Coppery, annoying rust stains are not what we have in mind as a part of our design for our homes. Rust can be inevitable at times, but it doesn’t have to be permanent. Rust stains can also be prevented in a number of ways so that they do not become permanent.
What is rust anyway?
In order to understand how to prevent and clean rust, it’s important to understand what it actually is. When iron and oxygen react with water or moisture, it forms iron oxide. This is why we typically see rust problems arising in our bathrooms and kitchens. Sinks fall prey to rust fairly often. Sometimes, in hard water areas, rust can also form on porcelain and not just the metals. These stains are harder to prevent and treat because as long as hard water continues to make contact with these surfaces, it will continue to build rust.
Can rust be treated with conventional cleaning methods?
The simple answer is yes. At-home rust stain removal isn’t all that complicated. Only a few materials are necessary, and the odds are, you’ve got them all on-hand:
- scrub brush
- toilet brush
- spray bottle
- Distilled white vinegar
- Lemon juice
Where to start?
Using lemon juice and baking soda, you can create a gritty paste to put on rusted surfaces. After letting it sit for some time, use your scrub brush to help rub away the rust. The citric acid in lemon helps to eat away at the rust stains. Acid-based cleaners are best where rust is involved.
Next up to bat…
Distilled white vinegar shares similar properties to lemons. They are both quite acidic, so white vinegar is also typically effective when using it to treat rust stains. Using it weekly to clean sinks and other rust-affected areas can help to keep stains at bay and contains the level of growth. Pouring white vinegar into a spray bottle and using a rag to scrub down surfaces is a quick and easy way to tackle the problem, and the scent of vinegar dissipates quickly.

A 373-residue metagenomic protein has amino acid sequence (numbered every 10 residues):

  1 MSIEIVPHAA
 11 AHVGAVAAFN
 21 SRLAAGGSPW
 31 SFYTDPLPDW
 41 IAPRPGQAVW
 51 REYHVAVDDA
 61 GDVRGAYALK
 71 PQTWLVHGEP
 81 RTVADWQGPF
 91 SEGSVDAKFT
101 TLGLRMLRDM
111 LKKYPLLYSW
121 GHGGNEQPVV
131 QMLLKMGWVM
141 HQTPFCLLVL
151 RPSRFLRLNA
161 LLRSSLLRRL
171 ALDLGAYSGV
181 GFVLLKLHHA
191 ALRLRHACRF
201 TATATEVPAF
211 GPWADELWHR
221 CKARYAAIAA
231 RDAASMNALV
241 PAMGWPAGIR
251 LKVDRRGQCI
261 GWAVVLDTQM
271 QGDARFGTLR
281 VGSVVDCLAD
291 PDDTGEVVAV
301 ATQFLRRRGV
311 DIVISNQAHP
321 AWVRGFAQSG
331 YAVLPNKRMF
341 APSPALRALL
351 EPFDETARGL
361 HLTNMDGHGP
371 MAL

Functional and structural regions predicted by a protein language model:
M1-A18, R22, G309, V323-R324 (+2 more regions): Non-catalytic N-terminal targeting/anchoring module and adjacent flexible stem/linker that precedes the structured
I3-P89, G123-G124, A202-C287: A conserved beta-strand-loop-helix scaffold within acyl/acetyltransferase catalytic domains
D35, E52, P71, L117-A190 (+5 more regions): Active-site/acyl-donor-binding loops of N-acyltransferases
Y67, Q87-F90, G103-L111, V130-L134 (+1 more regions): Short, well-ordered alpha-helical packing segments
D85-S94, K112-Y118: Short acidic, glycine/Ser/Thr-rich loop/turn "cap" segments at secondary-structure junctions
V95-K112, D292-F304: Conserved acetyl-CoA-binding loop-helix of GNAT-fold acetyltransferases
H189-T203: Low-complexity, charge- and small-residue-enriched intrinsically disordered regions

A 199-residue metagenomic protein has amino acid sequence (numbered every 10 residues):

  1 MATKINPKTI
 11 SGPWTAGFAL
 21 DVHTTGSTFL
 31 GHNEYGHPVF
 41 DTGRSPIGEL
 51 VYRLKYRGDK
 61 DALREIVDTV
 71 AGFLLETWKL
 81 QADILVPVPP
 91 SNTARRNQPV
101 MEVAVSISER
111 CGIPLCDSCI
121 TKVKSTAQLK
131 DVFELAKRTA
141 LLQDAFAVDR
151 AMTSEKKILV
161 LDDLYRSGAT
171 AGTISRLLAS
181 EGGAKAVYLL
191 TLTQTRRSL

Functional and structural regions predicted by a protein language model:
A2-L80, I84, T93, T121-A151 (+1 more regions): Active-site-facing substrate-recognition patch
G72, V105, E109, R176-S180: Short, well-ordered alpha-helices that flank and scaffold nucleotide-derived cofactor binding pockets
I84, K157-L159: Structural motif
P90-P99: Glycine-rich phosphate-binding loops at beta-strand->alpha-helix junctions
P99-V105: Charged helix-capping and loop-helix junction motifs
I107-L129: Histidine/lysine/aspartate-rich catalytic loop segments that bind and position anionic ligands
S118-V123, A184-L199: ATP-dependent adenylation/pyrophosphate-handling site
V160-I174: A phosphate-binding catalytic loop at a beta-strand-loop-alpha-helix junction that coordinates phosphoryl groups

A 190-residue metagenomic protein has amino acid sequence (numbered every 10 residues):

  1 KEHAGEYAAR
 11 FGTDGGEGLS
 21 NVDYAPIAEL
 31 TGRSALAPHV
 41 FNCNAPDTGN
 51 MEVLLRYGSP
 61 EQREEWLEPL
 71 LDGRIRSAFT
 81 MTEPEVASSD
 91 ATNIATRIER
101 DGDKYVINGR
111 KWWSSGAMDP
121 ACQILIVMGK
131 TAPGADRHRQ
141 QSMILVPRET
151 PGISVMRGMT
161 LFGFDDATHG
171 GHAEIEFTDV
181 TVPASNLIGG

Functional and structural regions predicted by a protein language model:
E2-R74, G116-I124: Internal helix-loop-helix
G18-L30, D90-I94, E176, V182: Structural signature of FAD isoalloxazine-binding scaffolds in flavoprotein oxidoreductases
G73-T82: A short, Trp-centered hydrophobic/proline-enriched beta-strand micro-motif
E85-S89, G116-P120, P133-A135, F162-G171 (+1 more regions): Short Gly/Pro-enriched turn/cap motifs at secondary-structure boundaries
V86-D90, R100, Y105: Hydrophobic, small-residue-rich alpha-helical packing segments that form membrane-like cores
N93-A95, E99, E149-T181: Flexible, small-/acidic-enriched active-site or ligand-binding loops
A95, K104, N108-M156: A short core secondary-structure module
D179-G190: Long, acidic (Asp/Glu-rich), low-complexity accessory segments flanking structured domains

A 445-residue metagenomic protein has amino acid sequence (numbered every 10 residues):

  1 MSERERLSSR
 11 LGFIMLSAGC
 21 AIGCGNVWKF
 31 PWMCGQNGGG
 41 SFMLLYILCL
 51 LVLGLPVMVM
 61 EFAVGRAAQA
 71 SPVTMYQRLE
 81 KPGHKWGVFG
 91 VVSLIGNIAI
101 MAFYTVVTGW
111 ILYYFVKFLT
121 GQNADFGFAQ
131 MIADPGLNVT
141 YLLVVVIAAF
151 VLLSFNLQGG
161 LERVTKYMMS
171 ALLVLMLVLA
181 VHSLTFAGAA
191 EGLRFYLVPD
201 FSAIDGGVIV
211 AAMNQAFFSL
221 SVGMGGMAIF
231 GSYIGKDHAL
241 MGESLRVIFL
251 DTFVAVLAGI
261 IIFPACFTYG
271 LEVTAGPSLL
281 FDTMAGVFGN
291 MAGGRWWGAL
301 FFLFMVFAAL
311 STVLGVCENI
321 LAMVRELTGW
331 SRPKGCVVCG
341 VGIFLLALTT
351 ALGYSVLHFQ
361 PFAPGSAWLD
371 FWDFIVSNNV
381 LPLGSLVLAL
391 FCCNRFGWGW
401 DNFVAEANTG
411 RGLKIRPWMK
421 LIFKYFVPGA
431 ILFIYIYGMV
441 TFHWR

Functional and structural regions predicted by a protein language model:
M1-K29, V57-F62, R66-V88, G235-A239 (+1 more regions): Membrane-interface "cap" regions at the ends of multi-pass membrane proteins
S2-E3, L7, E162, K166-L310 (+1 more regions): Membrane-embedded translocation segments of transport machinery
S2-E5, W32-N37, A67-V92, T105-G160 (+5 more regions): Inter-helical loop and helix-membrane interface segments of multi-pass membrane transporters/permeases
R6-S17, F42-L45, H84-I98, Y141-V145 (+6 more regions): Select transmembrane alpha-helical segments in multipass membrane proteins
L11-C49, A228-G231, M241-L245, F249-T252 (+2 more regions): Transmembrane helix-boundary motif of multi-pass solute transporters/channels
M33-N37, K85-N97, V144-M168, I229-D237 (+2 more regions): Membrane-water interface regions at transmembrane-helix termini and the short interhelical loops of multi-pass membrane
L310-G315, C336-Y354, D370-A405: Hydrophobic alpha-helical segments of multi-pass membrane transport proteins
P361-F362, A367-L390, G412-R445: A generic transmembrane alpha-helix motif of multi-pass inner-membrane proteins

You can also use white vinegar in your toilet to clean any rust build up. Pouring a cup of vinegar into the bowl and letting it sit will help to lift stains from the bowl. Using your toilet brush to scrub can be helpful in removing rust buildup, too.
It gets easier.
If you don’t have lemon or white vinegar, don’t sweat it. The gentle abrasions that baking soda has to offer can be enough to help with rust stain removal. It is gentle enough to not scratch or chip away at your hard surfaces, and is usually strong enough to get the job done on its own!
These are some of the most simple, non-toxic remedies for rust stain removal. If you have rusty surfaces, give these methods a try to restore your home back to its beautiful self.